Sodium-glucose cotransporter 2 (SGLT2) inhibitors are well established as effective treatment options for patients with Type 2 diabetes (T2DM) and concomitant heart failure with reduced ejection fraction (HFrEF). However, recent research suggests that SGLT2 inhibitors can reduce the incidence of cardiovascular death and heart failure hospitalizations in patients with HFrEF, even without T2DM. This evidence points to an emerging indication for the use of SGLT2 inhibitors in HFrEF management.

Sodium-glucose cotransporter 2 (SGLT2) inhibitors are a class of oral medications initially approved to treat type 2 diabetes (T2DM). In addition to their antihyperglycemic effects, SGLT2 inhibitors have recently also shown beneficial cardiovascular (CV) outcomes, specifically in patients with heart failure with reduced ejection fraction (HFrEF).13  HFrEF is a condition caused by structural and functional impairments, in which the heart is not able to adequately contract and the left ventricular ejection fraction is defined as ≤ 40%. This deficiency in cardiac output is unable to meet the oxygen needs of the various organs and tissues in the body.4  In 2020, about 6.9 million American adults were estimated to be living with heart failure.5  Despite adherence to the current standard of care, those with HFrEF were still found to have a poor prognosis and quality of life.6  Therefore, further investigation of optimal pharmacological therapy for HFrEF is paramount, considering the large burden that heart failure exacerbations and hospitalizations have on patients and the health care system. In 2020, the cost of care for heart failure was estimated to be $43.6 billion in the United States, with higher costs attributed to HFrEF compared to heart failure with preserved ejection fraction, in which left ventricular ejection fraction is defined as ≥ 50%.5  Therefore, exploring the role of additional therapies, such as SGLT2 inhibitors, in HFrEF treatment is timely and necessary.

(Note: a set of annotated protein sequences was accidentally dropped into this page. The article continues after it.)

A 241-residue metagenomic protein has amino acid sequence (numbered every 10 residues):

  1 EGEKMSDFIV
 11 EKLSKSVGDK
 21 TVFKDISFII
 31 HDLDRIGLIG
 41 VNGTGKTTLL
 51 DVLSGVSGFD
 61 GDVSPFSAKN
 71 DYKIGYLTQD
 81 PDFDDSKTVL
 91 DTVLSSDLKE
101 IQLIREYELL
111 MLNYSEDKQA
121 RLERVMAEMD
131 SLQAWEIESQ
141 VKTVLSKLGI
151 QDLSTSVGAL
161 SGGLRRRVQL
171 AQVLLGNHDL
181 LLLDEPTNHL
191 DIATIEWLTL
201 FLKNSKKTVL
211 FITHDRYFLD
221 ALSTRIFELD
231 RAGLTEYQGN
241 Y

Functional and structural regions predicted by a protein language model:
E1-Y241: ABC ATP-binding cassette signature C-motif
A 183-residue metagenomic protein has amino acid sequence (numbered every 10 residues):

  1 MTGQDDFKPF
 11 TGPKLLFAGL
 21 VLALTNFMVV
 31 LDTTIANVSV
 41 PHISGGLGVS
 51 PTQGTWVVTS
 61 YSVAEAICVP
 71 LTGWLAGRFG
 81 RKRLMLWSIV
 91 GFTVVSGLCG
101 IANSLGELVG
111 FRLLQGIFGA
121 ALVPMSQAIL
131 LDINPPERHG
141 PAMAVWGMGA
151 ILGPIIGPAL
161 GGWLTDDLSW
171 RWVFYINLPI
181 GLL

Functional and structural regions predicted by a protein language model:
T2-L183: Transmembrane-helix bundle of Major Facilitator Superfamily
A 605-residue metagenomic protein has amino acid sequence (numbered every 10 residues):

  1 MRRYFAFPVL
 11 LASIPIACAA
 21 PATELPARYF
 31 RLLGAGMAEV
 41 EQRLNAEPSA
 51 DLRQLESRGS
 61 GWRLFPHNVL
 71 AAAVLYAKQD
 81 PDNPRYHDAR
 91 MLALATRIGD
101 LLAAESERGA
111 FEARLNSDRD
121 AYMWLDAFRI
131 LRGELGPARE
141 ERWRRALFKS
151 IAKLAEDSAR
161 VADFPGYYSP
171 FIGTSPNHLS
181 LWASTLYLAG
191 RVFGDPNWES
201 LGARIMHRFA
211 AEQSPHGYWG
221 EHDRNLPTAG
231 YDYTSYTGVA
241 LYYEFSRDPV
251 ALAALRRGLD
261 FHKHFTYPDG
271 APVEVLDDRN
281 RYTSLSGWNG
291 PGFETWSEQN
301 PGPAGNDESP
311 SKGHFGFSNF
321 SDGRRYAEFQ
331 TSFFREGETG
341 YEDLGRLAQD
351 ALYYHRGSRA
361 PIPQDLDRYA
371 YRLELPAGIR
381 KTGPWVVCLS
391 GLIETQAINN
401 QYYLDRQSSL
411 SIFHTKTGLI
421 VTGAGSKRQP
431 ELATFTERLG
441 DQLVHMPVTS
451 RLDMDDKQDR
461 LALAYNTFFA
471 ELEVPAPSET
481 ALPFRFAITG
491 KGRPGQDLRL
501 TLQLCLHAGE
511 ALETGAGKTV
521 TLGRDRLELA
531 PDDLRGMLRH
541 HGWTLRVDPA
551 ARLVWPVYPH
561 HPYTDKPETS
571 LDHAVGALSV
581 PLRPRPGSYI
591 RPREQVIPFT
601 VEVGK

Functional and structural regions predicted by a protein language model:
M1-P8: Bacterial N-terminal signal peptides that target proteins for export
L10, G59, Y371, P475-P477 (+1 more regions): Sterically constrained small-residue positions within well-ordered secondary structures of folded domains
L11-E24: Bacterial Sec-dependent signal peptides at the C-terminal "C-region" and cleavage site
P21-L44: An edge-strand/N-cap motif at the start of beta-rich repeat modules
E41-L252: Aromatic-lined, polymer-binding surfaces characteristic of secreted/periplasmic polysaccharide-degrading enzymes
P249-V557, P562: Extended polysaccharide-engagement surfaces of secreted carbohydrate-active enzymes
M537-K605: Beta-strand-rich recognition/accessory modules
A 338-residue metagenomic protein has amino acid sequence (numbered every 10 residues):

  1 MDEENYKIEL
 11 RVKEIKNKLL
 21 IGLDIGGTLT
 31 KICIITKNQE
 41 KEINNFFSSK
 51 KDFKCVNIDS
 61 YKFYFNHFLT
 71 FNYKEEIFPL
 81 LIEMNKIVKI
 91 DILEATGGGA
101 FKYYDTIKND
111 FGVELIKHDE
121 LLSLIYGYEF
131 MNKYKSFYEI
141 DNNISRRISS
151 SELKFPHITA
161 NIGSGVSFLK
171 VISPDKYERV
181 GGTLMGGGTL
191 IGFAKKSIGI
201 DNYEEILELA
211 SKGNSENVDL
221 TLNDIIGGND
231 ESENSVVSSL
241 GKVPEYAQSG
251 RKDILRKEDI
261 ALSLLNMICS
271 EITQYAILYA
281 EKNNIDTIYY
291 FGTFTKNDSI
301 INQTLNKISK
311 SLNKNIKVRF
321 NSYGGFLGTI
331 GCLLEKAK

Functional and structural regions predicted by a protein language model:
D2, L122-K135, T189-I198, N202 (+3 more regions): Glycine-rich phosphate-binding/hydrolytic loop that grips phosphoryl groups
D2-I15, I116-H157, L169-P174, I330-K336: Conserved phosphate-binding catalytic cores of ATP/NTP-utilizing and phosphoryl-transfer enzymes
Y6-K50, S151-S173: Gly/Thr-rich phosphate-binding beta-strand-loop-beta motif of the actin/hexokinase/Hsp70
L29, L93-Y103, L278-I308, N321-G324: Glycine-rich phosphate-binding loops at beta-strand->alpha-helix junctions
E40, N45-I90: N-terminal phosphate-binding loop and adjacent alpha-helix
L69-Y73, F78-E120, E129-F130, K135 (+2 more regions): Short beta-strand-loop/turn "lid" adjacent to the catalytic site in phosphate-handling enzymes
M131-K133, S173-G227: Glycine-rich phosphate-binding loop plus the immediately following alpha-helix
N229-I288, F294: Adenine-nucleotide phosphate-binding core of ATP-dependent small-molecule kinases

SGLT2 inhibitors, including empagliflozin, dapagliflozin, canagliflozin and ertugliflozin, act on SGLT2 transporters, which are proteins located in the proximal renal tubules of the kidney. This action leads to reduced reabsorption of filtered glucose and increased urinary glucose excretion, thus improving diabetes control.7,8  This increased glucose excretion also promotes weight loss in many patients. It is not yet completely understood how SGLT2 inhibitors are responsible for their observed cardioprotective effects, but a leading theory states that the diuretic, glucuretic and natriuretic effects reduce volume burden, thereby reducing ventricular stress.9  This volume depletion can help reduce cardiac preload and afterload, which decreases cardiac stress and injury as well as hypertrophy and fibrosis. The resulting effect on cardiac remodeling slows the progression of heart failure. SGLT2 inhibitors can also decrease arterial pressure and stiffness to shift patients to a ketone-based myocardial metabolism. Other proposed mechanisms include reduced blood pressure, reduced inflammation and improved vascular function.6 

Established evidence-based guidelines and treatments for heart failure have led to a decline in heart disease-related mortality over time.10  Current HFrEF treatment recommendations include angiotensin-converting-enzyme inhibitors, angiotensin receptor blockers or angiotensin receptor-neprilysin inhibitors; beta-blockers (specifically metoprolol succinate, bisoprolol and carvedilol); loop diuretics; aldosterone antagonists; hydralazine/isosorbide dinitrate; and ivabradine.11  Since the 2017 guideline update from the American College of Cardiology (ACC), new evidence has emerged regarding the efficacy of SGLT2 inhibitors in patients with HFrEF with or without diabetes.1113  This data point to a new indication for SGLT2 inhibitors that is independent of their glucose lowering effects.